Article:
Financial information is considered by most to be very private, but that isn’t stopping one credit reporting agency from sharing it without your knowledge, according to a report by NBC News.
Equifax, one of the nation's largest credit reporting agencies with one of the most expansive private databases of information, has accumulated the salary and employment records of more than one-third of U.S. adults, according to NBC. In turn, the agency has sold some of this information to debt collectors and other financial service companies. That data can make debt collectors' jobs easier by giving them access to information individuals thought only their employers knew.
"It's the biggest privacy breach in our time," Robert Mather of Pre-Employ.com, an employment background company, told NBC.
How does Equifax do it? The credit agency gets the sensitive information from U.S. businesses and feeds it into one of its subsidiaries, The Work Number. Used by lenders and employment screeners, The Work Number serves as a verification of employment and income information.
According to NBC, once the information is compiled, Equifax sells some of it to debt collectors and financial services companies without expressly notifying the individual whose information is being distributed.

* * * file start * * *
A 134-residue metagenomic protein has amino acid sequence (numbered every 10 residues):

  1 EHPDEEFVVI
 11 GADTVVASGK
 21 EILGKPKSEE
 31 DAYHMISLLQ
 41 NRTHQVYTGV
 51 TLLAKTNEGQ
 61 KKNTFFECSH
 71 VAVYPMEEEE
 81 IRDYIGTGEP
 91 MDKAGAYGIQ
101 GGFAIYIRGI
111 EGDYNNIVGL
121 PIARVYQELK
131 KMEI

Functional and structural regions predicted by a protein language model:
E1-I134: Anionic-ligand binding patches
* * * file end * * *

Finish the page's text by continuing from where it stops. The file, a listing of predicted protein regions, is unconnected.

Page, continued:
Demitra Wilson, a spokesperson for Equifax, verified that debt collectors can request employment data from The Work Number.
Chi Chi Wu, an attorney at the National Consumer Law Center, said that unfortunately, as more data gets dumped into big computer systems, Americans will see more of this type of massive data sharing. Wu added that Equifax’s sharing of information with debt collectors and financial service companies is currently legal under The Fair Credit Reporting Act.
“It is somewhat disturbing when you consider that someone is taking information about you and about your behavior and owning it and selling it for a profit,” she said. “But that is what is allowed under the law. If consumers are bothered by it, then they should let Congress know.”
In July, the Consumer Financial Protection Bureau began supervising U.S. credit reporting agencies, including Equifax, TransUnion and Experian. The Fair Credit Reporting Act requires the agencies to keep accurate information about consumers, yet recent reports have questioned the veracity and legality of some of their practices.
Come September, the watchdog found that 20 percent of Americans are likely to see a different personal credit score from the one a potential lender would see.
UPDATE: 7:40 p.m. -- A spokesperson for Equifax responded to HuffPost's request for comment after the story was published. This story has been updated to include Equifax's statement.
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